Why we are going to New York

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Friday, 16 September, 2011

Just ahead of the United Nations General Assembly in New York, Mary Robinson blogs about The Elders' plans to put ending child marriage at the top of the international agenda.

Once again New York is bracing itself for the frenzy of United Nations General Assembly (UNGA) week – its 66th session. For many New Yorkers, the UN’s annual gathering means metal detectors, sealed-off streets, traffic chaos and more helicopters in the sky. Those who can, often leave the city at this time of year.

I understand the frustration of Big Apple residents – I lived there myself for over eight years – but the opening week of the UN General Assembly is about much more than traffic jams and extra security. It’s a unique moment when, for a few days, a significant number of world leaders meet in one place. Outside United Nations itself hundreds of side-events throughout the city give change-makers and activists a chance to reach decision-makers.

Time to put child marriage at the top of the international agenda

So next week Martti Ahtisaari, Gro Brundtland, Desmond Tutu and I will head to New York to persuade global leaders that it’s time to put child marriage at the top of the international agenda. For too long, we have all shied away from talking about child marriage. Some might be reluctant to interfere in what is seen as a family matter, others avoid the issue because it involves questioning cultural and traditional practices.

We understand these sensitivities, but we don’t believe that’s an excuse to ignore the fact that early marriage denies an estimated 10 million girls every year their basic human rights. These girls are among the most vulnerable, invisible and isolated members of our global society. They rarely have any say in the key decisions that affect their lives, such as whom or when they marry, let alone make themselves heard by their leaders.

Listen to the most vulnerable in our society: girls

In New York we want to amplify the voices of girls at risk of child marriage and to share the stories of the child brides we met this summer in Ethiopia.

We want to echo the voice of the 16 year old who remembered her wedding day, not as the happiest moment of her life, but as the day she had to drop out of school to live with and take care of an older man she had never met. We want to speak out for the shy girl wrapped in a white blanket who was married at 10 and had her first child at 13. We want to give a voice to the young girl determined to avoid early marriage and fulfil her dream of becoming a doctor.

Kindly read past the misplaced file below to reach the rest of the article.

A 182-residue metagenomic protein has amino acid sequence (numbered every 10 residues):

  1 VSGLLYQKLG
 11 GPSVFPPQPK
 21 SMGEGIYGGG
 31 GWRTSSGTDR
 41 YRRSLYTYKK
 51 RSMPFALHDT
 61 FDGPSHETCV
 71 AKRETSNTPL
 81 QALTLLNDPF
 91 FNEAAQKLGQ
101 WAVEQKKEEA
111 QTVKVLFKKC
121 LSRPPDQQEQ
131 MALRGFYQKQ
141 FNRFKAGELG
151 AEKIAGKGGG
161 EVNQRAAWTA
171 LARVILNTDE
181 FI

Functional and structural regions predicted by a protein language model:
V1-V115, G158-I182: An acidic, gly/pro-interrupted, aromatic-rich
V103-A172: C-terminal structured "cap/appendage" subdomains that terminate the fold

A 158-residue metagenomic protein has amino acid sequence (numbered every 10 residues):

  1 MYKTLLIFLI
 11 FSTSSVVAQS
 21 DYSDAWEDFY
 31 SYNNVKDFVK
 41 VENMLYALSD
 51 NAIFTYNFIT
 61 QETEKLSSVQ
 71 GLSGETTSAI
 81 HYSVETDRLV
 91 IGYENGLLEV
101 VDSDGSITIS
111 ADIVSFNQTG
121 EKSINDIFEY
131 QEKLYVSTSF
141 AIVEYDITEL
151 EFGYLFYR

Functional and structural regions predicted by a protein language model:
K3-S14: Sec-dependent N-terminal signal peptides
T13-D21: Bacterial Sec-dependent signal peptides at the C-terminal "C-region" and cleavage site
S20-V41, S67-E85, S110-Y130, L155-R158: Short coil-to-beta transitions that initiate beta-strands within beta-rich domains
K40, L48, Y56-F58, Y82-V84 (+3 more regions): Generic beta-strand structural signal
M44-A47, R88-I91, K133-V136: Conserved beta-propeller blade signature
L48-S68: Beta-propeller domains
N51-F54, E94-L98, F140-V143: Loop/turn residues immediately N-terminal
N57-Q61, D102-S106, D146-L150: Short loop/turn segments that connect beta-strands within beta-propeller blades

Archbishop Tutu will be on stage at the Clinton Global Initiative to call on every world leader to help end child marriage. We’ll join UN Secretary-General Ban Ki-moon to emphasise the links between child marriage and maternal and child health. And we’ll also be at the Social Good Summit to discuss the power of human connection and how we might use digital tools to build an online community of change-makers committed to ending child marriage.

Building momentum to end child marriage

Some might say that the first week of the UN General Assembly and the surrounding events are little more than a talking shop where the global elite rub shoulders. But let’s not forget that the leaders heading to New York are in a position to make decisions that can have a real impact on the lives of millions of girls. Their governments can enact and enforce laws to protect girls from early marriage and support development programmes that make education a more attractive prospect to a girl’s family than marrying her off.

The momentum is building to end child marriage. Inspired by the brave activists who are trying to bring about change in their communities, The Elders have initiated Girls Not Brides, a new global partnership to end child marriage. We hope that you – and the global leaders we meet in New York – will join this effort that has the potential to transform the lives of millions of girls.

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